A million ways to get hacked in the wild west of the worldwide web

Published Apr 29, 2021 by Xiph

Your home or business may now be a hacker’s playground – here’s what you can do!

Everybody knows that there are two sides to the technology coin and nowhere is this more evident nowadays than in the home and in the office. While tech has ushered in a new era of convenience, expedience and sleeker work/task flows, we also need to be aware of the vulnerabilities that have come along for the ride.

A million ways to get hacked in the wild west of the worldwide web

With the advent of the Internet of Things (IoT), “smart homes” and smart devices, where almost everything has been “plugged into the web” for convenience’s sake, it seems that motivated hackers can help themselves to critical functions and sensitive data in both the home and the office. The global pandemic has already blurred the lines between home and office and this has perhaps accelerated the charge towards living life in an online world. Nothing wrong with that in theory. But if we take a closer look at what that means though the lens of data security and privacy, we might also look at our always-on/always connected devices with a more critical eye.

What do you see when see a sea of IoT devices?

If you’re a hacker, a bad actor with worse intentions or a data harvester, you will see a whole ocean of opportunity at your fingertips, partly because of these three factors:

In one recent attack, over 100 million IoT devices were left exposed and vulnerable

It’s estimated that over 75 billion IoT devices and sensors will be in use or circulation by the year 2025

Many of these devices contain code that was written or conceived 20 years ago – and cybercrime has come a long, long way in those two decades!

That last point raises an especially important question that we must answer or at the very least, consider. If connected devices in our homes and offices that might include phones, TVs, cameras, gaming systems, toasters, fish tanks and fridges (amongst other things) are connected via tech that is up to, or over a decade old, are we safe from today and tomorrow’s cybercrime? Is anyone?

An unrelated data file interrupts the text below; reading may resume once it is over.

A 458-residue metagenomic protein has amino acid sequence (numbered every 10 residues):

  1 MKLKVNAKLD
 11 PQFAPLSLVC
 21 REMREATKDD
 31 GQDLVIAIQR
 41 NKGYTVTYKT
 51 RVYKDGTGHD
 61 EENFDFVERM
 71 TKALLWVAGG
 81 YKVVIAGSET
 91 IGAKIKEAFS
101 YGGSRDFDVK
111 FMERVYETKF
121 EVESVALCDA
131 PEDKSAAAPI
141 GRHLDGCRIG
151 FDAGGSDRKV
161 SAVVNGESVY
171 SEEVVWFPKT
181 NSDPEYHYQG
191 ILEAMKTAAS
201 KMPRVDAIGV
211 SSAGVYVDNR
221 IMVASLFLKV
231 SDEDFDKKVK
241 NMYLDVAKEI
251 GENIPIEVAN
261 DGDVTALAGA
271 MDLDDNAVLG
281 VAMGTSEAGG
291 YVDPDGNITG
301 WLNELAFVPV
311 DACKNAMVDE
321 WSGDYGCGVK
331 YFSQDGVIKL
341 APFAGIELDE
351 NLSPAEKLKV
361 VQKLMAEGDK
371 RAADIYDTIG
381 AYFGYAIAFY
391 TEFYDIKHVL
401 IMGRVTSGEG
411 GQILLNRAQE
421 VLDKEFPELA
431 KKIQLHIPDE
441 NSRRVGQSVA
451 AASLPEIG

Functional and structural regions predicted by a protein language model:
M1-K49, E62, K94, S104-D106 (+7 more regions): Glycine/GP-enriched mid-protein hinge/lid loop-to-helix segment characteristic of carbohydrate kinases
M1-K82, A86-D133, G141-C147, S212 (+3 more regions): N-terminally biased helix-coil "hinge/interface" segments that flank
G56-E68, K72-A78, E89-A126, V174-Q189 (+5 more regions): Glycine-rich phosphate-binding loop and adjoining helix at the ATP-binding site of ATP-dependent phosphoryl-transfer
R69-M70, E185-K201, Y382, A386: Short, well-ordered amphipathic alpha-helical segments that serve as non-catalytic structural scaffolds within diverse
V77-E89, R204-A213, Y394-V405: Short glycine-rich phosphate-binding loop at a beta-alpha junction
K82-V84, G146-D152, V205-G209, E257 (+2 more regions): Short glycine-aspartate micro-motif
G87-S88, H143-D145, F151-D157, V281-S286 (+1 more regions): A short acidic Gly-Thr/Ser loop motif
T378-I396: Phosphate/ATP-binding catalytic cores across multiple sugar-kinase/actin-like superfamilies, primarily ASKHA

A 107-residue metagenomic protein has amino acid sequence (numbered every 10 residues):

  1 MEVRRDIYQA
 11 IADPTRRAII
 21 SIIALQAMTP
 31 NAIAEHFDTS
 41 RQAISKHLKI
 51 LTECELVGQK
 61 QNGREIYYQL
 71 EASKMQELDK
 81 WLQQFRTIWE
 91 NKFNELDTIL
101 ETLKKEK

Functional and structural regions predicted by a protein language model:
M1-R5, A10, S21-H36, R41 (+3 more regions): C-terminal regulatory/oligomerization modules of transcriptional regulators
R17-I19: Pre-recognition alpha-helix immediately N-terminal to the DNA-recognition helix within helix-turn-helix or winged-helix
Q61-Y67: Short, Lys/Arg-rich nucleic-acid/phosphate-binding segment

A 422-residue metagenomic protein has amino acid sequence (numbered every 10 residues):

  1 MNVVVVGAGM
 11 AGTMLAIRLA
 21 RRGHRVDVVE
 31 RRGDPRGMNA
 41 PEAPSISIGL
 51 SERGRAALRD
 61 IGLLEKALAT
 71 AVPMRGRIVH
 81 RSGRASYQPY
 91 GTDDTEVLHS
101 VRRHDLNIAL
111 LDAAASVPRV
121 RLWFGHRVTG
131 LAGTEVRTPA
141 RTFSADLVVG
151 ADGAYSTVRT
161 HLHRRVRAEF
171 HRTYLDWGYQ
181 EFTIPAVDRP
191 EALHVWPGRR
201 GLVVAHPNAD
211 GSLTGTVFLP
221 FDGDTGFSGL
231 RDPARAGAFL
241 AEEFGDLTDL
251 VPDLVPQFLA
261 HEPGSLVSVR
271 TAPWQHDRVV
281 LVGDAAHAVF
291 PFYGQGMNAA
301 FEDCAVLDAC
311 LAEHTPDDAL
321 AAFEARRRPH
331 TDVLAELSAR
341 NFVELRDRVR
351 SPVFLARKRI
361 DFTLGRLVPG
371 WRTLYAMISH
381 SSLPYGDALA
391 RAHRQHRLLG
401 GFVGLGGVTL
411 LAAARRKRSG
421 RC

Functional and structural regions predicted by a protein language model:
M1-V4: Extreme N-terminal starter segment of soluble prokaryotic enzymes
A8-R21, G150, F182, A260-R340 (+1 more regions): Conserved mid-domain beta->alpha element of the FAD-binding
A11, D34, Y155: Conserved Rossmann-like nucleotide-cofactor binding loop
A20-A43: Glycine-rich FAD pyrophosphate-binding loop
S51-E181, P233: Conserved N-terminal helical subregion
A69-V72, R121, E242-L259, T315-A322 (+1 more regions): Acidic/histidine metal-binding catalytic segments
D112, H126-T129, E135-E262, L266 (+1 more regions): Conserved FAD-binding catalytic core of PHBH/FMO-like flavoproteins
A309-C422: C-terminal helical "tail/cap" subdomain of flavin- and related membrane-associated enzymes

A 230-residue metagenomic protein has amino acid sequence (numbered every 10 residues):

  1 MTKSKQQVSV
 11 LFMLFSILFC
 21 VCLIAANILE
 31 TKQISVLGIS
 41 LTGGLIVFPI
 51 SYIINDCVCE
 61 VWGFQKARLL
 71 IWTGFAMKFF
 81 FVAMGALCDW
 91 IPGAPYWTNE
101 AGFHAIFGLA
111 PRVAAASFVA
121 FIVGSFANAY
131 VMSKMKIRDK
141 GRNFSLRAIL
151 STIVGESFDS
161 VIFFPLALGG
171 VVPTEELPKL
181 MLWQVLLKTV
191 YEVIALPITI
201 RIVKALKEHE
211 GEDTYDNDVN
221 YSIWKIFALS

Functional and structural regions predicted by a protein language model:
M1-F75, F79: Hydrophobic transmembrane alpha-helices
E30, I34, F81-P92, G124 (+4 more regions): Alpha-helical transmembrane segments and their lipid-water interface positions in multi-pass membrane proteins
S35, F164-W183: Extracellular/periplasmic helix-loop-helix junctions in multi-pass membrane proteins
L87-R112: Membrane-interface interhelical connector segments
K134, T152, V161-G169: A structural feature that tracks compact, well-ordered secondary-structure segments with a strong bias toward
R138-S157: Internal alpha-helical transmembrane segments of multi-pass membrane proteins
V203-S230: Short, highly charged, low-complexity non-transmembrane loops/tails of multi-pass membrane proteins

Let’s look at a real example from pre-Covid times when the world was a happier and safer place… perhaps. Three years ago, hackers made the news when they used a fish tank (yes! A fish tank) in a North American casino to access over 10GB of data. How? Well, it’s a similar story to other occurrences that we’re seeing throughout homes, offices and factories all over the world. The high-tech fish tank’s temperature, salinity and feed patterns were all monitored through internet connectivity. In other words, if there’s a vulnerability through which cybercriminals can access data, they will find it – even if they have to wear goggles. 

But it’s no laughing matter. Think about the connected devices in your office, your home. How might they all look from the outside looking in? What damage could be done and what are the most damaging threats?

Watch out for these 3 threats that could scuttle your business

There are any number of threats out there that could be employed by hackers, bad actors and data harvesters and their ingenuity is limited only by their imagination. The damage that can be done falls under a number of categories, here are just three:

Threats to your sensitive data. Sensitive data, includes passwords, browser history, photos, banking and account details, commercially sensitive information. But we’re also talking about access data streamed from cameras (CCTV and doorbell) as well. Needless to say, tremendous reputational and commercial havoc can be wreaked here.

Sabotage! Sure, if someone accesses your internet-connected coffee machine you might end up with too much sugar in your latte but keep in mind that many businesses will have established internet connectivity through heating and air conditioning systems, vehicles and assembly lines as well.

Botnets. You could also think of botnets as criminal zombie gangs in cyberspace. They will infect huge numbers of devices to orchestrate a “distributed denial of services (DDoS)” attack. This is where a targeted stream of network requests from a massive number of devices effectively crashes your system. The motive could be anything from blackmail to simply making a point.

Sensible steps to minimise the risk

We make a point of reiterating and revisiting vital steps to help maintain your online privacy and keep your data safe from attacks and we’re continually looking out for the best solutions to a problem that may never completely go away. Our advice? Remember to:

Lock your phones and devices – but also shop for secure phones we endorse right here.

Secure your email by using a secure platform. Again, think about the importance of security both reputationally and commercially. We have the right secure options for you.

Create strong passwords or shop for one of our USB keys (Yubikey or Librem).

Protect yourself with a Virtual private Network (VPN) – shop for more secure options for more peace of mind.

Take care, take precautions and take your online privacy seriously – there may be a million threats out there but the preceding 4 steps can help keep your data safe.

Posted in: Security

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